Alexander the Great, who conquered the Persian Empire around the year 331BC, was a keen player. When his rival, Darius of Persia, suggested he should stay at home and play polo, Alexander replied: ‘‘I am the stick - the ball is the world.’’ Darius soon regretted his taunts.
The Persians and, later, the Mogul conquerors of India, spread the game throughout the eastern world. The Christian emperors of Byzantium also played, having seen polo enjoyed by their Muslim adversaries, and one emperor, John Cantacuzenus (ruled 1341-1347) was one of the earliest casualties of the game.
Variations of polo developed in China, Japan and Russia, but it is to Persia - and the ancient capital, Ispahan - that we must turn to see the earliest polo ground in the world. It was laid out in front of Ali Ghapu Palace by Shah Abbas the Great, who reigned from 1585 to 1628. The ground, although now used as a public park, is the exact size of the modern polo ground - and also retains its original stone goalposts.
Akbar the Great, Mogul ruler of India in the 16th century, was devoted to polo and his old stables can still be seen at Agra.
As the Mogul power declined in India, the game was restricted to remote states on the Burma-Assam border, notably Manipur. A variation was also played in Afghanistan, although it bore little resemblance to the game we know and enjoy today.
The Manipur tribesman called the game kangjai. The English preferred the easier ‘polo’, supposedly derived from pulu, the Tibetan for willow, from which the original balls were made.
Capt Robert Stewart and Lt (later Major General) Joe Sherer were the men responsible for introducing the west to the galloping game. They saw it while they were stationed in Manipur, and in 1859 called the inaugural meeting of the first polo club, the Silchar.
The British Army and British tea planters in India quickly took up the game and in 1863 Calcutta Polo Club, today the oldest in the world, was founded. Officers returning home on leave brought word of the game to England - the first ‘official’ match was organised by Capt Edward ‘Chicken’ Hartopp, 10th Hussars, on Hounslow Heath in 1869, although it now seems that a detachment of that regiment had played a ‘scratch’ game near Limerick a year earlier.
The oldest clubs outside India are today Malta (1868) and the All Ireland, Dublin (1872) and it was an Irishman, Capt John Watson, 13th Hussars (1852-1908) who drew up the basics for what are now the international rules of polo.
The first club in England, the Monmouthshire, was founded in 1872 and others, including Hurlingham, followed quickly. Handicaps were introduced by the USA in 1888 and by England and India in 1910.
The first official match in Argentina took place in 1875, the game having been taken there by Irish and English ranchers and engineers. In 1876 Lt Col Thomas St Quintin, 10th Hussars, introduced polo to Australia and, in the same year, James Gordon Bennett Jr organised the first game in the USA. He had seen tournaments while on a visit to England, and returned home with a set of sticks, balls and the Hurlingham rulebook.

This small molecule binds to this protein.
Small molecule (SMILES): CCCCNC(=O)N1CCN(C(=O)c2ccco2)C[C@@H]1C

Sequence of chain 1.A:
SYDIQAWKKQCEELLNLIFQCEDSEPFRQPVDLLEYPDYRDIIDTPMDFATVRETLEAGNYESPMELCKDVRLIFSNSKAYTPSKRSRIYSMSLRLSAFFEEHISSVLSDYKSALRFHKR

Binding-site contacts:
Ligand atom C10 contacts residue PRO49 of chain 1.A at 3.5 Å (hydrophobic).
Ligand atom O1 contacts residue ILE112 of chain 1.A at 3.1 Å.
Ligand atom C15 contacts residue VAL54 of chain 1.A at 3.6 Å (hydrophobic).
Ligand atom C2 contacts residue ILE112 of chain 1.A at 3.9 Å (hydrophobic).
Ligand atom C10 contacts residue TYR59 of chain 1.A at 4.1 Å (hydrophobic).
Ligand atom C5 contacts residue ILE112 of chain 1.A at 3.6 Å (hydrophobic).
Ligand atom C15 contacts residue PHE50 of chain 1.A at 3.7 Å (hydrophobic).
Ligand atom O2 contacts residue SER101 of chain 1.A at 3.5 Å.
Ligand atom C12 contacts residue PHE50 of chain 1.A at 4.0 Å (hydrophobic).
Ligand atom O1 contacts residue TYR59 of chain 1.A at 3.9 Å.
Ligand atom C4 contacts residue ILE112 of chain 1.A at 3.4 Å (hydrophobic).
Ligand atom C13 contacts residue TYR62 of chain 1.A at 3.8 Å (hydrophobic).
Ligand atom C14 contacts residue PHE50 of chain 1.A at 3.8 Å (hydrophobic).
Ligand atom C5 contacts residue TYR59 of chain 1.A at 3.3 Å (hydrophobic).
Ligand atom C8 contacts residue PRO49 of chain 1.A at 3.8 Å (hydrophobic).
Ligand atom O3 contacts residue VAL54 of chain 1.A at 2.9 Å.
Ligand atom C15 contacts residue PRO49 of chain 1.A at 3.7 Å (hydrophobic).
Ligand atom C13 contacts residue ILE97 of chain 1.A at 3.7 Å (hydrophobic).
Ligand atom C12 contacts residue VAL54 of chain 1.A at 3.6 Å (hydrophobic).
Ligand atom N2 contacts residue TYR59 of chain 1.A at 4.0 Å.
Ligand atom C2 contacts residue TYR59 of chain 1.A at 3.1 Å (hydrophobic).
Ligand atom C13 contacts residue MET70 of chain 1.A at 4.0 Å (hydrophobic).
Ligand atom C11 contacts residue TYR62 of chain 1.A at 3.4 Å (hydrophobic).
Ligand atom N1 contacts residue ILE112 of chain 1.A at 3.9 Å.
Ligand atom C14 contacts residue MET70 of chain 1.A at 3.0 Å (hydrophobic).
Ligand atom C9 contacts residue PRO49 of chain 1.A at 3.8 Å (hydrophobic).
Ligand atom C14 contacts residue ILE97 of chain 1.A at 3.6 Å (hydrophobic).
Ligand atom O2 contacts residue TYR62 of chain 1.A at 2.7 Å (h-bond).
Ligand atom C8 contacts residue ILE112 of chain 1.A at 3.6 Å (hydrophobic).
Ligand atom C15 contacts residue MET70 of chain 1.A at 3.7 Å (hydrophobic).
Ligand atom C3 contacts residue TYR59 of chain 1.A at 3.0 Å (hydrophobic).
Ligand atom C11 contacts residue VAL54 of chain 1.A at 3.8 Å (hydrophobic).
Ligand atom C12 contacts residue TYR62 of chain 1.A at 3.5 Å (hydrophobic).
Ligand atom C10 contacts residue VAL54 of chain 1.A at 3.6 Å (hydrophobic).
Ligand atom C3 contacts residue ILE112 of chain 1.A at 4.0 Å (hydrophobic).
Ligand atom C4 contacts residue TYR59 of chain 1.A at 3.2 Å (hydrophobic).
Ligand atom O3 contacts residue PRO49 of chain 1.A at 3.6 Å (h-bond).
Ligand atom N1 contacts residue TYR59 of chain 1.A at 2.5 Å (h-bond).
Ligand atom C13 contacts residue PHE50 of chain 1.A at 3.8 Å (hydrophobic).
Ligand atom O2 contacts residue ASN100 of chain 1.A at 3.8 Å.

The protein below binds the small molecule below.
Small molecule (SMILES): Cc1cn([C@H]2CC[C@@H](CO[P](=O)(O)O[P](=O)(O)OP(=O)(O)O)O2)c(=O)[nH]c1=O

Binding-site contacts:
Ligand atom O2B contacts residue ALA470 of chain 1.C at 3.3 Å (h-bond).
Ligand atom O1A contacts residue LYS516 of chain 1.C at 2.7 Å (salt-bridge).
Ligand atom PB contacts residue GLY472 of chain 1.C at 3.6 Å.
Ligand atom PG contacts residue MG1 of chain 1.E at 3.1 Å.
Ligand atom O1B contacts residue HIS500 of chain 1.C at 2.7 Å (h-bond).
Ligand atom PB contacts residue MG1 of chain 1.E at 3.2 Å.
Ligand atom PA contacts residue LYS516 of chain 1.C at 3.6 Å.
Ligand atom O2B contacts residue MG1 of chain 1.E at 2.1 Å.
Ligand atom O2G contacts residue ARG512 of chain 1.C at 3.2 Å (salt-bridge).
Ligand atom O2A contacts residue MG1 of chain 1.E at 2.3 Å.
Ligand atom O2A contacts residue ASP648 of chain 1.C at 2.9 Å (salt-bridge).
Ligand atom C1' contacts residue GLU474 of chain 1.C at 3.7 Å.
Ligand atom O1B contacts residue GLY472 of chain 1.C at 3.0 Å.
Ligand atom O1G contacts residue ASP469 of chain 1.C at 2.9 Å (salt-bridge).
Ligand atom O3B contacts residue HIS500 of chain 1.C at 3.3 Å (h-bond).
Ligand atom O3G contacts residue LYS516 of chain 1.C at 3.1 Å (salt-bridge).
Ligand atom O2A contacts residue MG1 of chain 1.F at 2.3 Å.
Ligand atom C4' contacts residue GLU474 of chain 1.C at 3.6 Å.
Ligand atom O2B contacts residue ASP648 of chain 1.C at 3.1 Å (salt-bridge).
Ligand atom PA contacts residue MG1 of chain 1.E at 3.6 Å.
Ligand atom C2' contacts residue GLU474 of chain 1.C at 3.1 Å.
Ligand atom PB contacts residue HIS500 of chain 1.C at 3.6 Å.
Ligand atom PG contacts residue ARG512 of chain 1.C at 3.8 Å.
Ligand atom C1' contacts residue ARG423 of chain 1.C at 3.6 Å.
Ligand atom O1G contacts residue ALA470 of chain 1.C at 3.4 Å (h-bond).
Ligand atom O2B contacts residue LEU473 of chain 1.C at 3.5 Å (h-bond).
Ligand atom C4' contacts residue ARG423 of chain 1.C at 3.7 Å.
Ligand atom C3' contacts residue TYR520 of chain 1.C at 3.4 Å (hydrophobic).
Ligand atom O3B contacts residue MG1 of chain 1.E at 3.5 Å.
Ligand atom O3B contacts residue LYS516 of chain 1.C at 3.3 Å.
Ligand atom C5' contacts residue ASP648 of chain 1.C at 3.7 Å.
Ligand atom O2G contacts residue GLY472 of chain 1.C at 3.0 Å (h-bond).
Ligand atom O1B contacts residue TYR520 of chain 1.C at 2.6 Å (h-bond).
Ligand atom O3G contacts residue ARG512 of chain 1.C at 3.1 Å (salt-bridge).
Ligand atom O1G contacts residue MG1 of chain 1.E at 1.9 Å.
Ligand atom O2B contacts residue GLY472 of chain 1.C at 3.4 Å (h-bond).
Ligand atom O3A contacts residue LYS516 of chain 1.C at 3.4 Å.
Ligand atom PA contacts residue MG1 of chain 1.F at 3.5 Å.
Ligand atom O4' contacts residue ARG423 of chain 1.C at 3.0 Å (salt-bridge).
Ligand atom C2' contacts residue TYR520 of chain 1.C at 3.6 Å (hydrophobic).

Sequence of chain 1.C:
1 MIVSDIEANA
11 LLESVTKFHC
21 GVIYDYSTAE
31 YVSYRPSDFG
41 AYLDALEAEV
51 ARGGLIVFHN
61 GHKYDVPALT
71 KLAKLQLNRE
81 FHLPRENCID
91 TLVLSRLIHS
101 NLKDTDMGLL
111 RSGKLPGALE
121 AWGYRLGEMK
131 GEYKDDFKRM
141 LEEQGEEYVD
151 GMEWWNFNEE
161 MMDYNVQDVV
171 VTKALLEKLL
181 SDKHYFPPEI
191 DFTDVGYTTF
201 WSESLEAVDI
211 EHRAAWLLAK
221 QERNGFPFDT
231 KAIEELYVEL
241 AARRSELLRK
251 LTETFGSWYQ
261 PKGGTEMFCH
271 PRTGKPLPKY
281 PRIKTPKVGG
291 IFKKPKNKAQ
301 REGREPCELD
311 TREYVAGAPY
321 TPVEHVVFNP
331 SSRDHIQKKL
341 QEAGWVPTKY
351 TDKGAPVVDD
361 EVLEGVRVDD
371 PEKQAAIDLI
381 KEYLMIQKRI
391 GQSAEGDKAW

From 1900 to 1939, polo was an Olympic discipline and has now been recognised again by the International Olympic Committee.
After the last war, mechanisation of the cavalry - the traditional ‘nursery’ for polo players - and national austerity boded ill for the future of the game. But the enthusiasm of players such as the 3rd Viscount Cowdray, ‘father’ of modern English polo, saw a revival in the late 1940s.
Today, polo is played in around eighty countries worldwide. Indeed, unlike most sports, it is played somewhere in the world all year round - from England to Argentina, from the USA to India and from Switzerland - yes, there is even snow polo - to the Gulf.
The premier polo nations are Argentina, England and the USA, followed closely by Australia and New Zealand. There has recently been a popular renaissance of the game in India, with many of the old princely states and families taking up the sport of their fathers; while in Europe, Santa María Polo club, Sotogrande, is fast becoming one of the finest high-goal centres in the world.
Polo has always been a game played by kings, princes and, nowadays, presidents; and, at its highest level, attracts a glittering following of enthusiasts.
For the beginner, particularly one with a limited source of finance, the Pony Club has for forty years or more provided a first-class schooling system for youngsters. For the learner of more mature years, there are polo schools and willing coaches, throughout the globe.
The game, it should be explained, is played four-a-side at three levels - high, medium and low-goal - depending on handicap. The top handicap is a 10-goal rating, limited nowadays to professional Argentinian players and to two Americans.
Although the term polo ‘pony’ is used, there is actually no restriction on height of the mount. The expression, which rolls smoothly off the tongue, dates from the period before the Great War, when the fixed measurement was 14.2hh.
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